New York

24 June 2013

Secretary-General's remarks at Security Council Thematic Open Debate on "Addressing Impunity : Effective Justice for Crimes of Sexula Violence in conflict"

I thank the Foreign Secretary of the United Kingdom for chairing this meeting during his country’s presidency of the Security Council.

And I commend the leadership and efforts of the United Kingdom in bringing key international support and momentum to the crucial fight against conflict-related sexual violence.

I also welcome the tireless work and advocacy of Ms. Angelina Jolie.

For years she has been a voice for the millions of people who are forced to flee their homes due to conflict, and now for the many survivors of wartime rape whose bodies have been used as battlegrounds.

I am pleased, too, that we are joined by Jane Adong Anywar, a lawyer and civil society activist, who works to bring justice to victims of sexual violence in conflict.

It is through the efforts of people like Ms. Anywar that we can end impunity for this crime and ensure survivors get the legal redress they deserve.

Last month, I briefed the Council on my visit to the Democratic Republic of the Congo.

You will recall that, in Goma, I visited the Heal Africa hospital.

I met women and girls who had been raped and maimed by armed groups on all sides of the conflict.

Many had a condition called traumatic fistula.  In plain terms, they had been torn inside.

Experiencing great pain and often unable to control bladder and bowels, they are disabled and often shunned by society.

Hospitals such as Heal Africa in Goma and Panzi in Bukavu help rehabilitate these women.

They mend their wounds and provide skills that can give them self-worth and a source of income.

But they cannot protect them.

That is a job for the Congolese authorities and the international community – in particular this Council.

As we drove into the hospital the streets were lined with women.

They were angry and they had a clear message.

No more impunity.  No more war.  Give us peace.

They want us to hear and act on their appeal.

Sexual violence occurs wherever conflict rages.

It has devastating effects on survivors and destroys the social fabric of whole communities. 

While women and girls suffer disproportionately from these vicious crimes, men and boys are also targeted.

Sexual violence is a crime under international human rights law and a threat to international peace and security.

When used as a weapon of war, it can significantly exacerbate conflict and seriously hamper reconciliation.

The international community, through Security Council resolutions 1820, 1888 and 1960, has put in place a solid framework for responding to conflict-related sexual violence.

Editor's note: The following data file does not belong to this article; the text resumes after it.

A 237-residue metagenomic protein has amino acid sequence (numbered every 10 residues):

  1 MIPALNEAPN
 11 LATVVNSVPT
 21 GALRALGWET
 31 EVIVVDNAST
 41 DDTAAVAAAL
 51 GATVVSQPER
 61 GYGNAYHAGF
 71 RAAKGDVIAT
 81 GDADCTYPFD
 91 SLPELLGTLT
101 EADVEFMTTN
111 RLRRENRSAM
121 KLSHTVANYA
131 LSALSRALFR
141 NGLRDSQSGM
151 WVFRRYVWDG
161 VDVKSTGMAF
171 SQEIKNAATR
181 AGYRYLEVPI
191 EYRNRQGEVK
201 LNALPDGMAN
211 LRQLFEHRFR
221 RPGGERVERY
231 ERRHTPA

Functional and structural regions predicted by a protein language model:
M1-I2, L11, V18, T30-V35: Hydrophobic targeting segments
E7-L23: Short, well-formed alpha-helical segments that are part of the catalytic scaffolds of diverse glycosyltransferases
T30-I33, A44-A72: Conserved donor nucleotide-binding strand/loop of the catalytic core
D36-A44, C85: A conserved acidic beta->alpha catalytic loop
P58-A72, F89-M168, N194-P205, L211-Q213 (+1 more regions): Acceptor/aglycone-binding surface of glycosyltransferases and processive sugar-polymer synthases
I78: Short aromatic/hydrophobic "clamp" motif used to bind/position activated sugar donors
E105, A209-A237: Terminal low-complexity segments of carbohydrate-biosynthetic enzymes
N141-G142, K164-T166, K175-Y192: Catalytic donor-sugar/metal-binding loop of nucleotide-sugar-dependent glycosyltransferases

The mechanisms established enable us to carry out global advocacy through my Special Representative, in collaboration with the UN Action Network Against Sexual Violence in Conflict, which she leads.

Today’s resolution sends yet another strong signal to perpetrators that their acts will no longer be tolerated.  They will be held accountable.

Preventing sexual violence in conflict is our joint responsibility.

It must be part of our work in many areas, from peacekeeping and political missions, to mediation, ceasefire agreements, security sector reform, justice sector reform and the delivery of humanitarian assistance.

The United Nations system is committed to “Delivering as One”, to end the culture of impunity that prevails in relation to sexual violence.

On behalf of the UN Action network, UN Women and the Department of Peacekeeping Operations have developed the first-ever scenario-based training programme for peacekeepers.

A Senior Women Protection Advisor will be deployed shortly within UNMISS in South Sudan to join those already in place, while others are soon to be deployed in the Central African Republic, Côte d’Ivoire, the DRC, Mali and Somalia.

The Team of Experts on the Rule of Law and Sexual Violence in Conflict is an important tool for strengthening national justice systems and legal frameworks.

They have provided technical advice to authorities in the Central African Republic, Colombia, Cote d’Ivoire, the DRC, Guinea, Liberia, Somalia and South Sudan.

UNICEF and UNFPA are leading the UN system in coordinating the provision of services for survivors.

And the Office of the High Commissioner for Human Rights and UN Women are providing expertise for investigating and documenting gender-based violence.

Along with leadership and access to justice, understanding the extent of the problem is essential for effectively protecting women and girls.

I have consistently emphasized the importance of national ownership in preventing sexual violence.

I call on all leaders at the highest political level to voice their unequivocal support for our cause -- and to follow up with deeds.

This includes apprehending and prosecuting perpetrators to deter further crimes.

It means helping survivors by improving medical, psychological, social and judicial assistance.

And it entails providing the necessary resources to support the work of my Special Representative and other mechanisms.

Those who hold power and influence have a special duty to step forward and be part of a global coalition of champions determined to break this evil.

Sexual violence, whenever and wherever it occurs, is a vile crime.  It must be exposed and met with the anger and action that it deserves.

I count on your sustained leadership to ensure that perpetrators are held accountable and survivors receive justice and support.

Thank you.